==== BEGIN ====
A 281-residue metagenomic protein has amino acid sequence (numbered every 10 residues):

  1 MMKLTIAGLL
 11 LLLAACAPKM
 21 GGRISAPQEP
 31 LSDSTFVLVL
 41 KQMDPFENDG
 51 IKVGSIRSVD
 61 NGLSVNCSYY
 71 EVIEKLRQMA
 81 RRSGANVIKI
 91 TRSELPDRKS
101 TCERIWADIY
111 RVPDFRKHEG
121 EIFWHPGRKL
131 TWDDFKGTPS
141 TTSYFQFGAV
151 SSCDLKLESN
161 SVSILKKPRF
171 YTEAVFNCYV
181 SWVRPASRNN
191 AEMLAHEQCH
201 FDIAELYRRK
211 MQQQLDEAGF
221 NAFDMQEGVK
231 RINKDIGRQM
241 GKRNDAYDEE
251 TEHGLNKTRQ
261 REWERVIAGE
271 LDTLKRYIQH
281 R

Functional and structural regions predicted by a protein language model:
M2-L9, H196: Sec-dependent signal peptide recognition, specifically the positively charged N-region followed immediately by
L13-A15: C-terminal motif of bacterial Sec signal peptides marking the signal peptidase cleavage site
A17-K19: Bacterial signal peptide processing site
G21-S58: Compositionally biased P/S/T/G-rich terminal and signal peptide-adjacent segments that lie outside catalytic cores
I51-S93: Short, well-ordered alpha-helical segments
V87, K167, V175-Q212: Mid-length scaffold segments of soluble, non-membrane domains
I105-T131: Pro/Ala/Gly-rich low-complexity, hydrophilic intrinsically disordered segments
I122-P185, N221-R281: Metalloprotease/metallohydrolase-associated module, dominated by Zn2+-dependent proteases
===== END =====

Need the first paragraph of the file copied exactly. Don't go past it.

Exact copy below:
A 281-residue metagenomic protein has amino acid sequence (numbered every 10 residues):